Step Nine:

Do Not Sign Anything. The senior team member should not sign anything, including the inventory that will be provided when the search is complete. Doing so can only work to the detriment of the company.

Step Ten.

Debriefing by Defense Counsel. As soon as possible after the search, defense counsel should meet with the crisis management team for a debriefing. Information obtained during the execution of a search warrant can be extremely helpful in devising a strategy to defend the company.

Being on the receiving end of a federal search warrant is not something that most business executives want to contemplate. But taking the simple steps outlined above can minimize disruption to your business and insure that your company has preserved its legal rights to the greatest extent possible.

If you would like more information on this topic, please contact Denis M. King of our Litigation Group at (617) 574-6432.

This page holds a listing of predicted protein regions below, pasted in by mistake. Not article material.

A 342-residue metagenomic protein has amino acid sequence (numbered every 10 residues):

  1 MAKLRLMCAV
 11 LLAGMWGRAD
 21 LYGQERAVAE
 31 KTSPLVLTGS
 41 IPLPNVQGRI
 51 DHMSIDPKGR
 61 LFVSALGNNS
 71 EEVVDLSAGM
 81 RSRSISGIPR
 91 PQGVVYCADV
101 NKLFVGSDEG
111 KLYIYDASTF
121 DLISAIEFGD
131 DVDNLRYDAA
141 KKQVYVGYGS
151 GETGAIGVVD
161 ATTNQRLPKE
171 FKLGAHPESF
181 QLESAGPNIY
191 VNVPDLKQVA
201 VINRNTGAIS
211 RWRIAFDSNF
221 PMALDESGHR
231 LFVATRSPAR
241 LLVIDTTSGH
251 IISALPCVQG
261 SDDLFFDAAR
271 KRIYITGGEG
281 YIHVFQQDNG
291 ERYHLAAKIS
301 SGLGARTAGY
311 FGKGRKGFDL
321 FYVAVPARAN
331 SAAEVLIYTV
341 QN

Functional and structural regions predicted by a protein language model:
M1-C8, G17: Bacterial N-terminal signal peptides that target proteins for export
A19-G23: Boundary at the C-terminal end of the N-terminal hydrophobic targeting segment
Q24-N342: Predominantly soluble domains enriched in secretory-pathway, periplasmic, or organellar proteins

This advisory should not be construed as legal advice or legal opinion on any specific facts or circumstances. Moreover, the advisory may not be applicable to companies operating in industries regulated by the government. The contents are intended for general informational purposes only, and you are urged to consult your own lawyer concerning your situation and any specific legal questions you may have.

Pursuant to IRS Circular 230, please be advised that, this communication is not intended to be, was not written to be and cannot be used by any taxpayer for the purpose of (i) avoiding penalties under U.S. federal tax law or (ii) promoting, marketing or recommending to another taxpayer any transaction or matter addressed herein.

© 2012 Goulston & Storrs – A Professional Corporation All Rights Reserved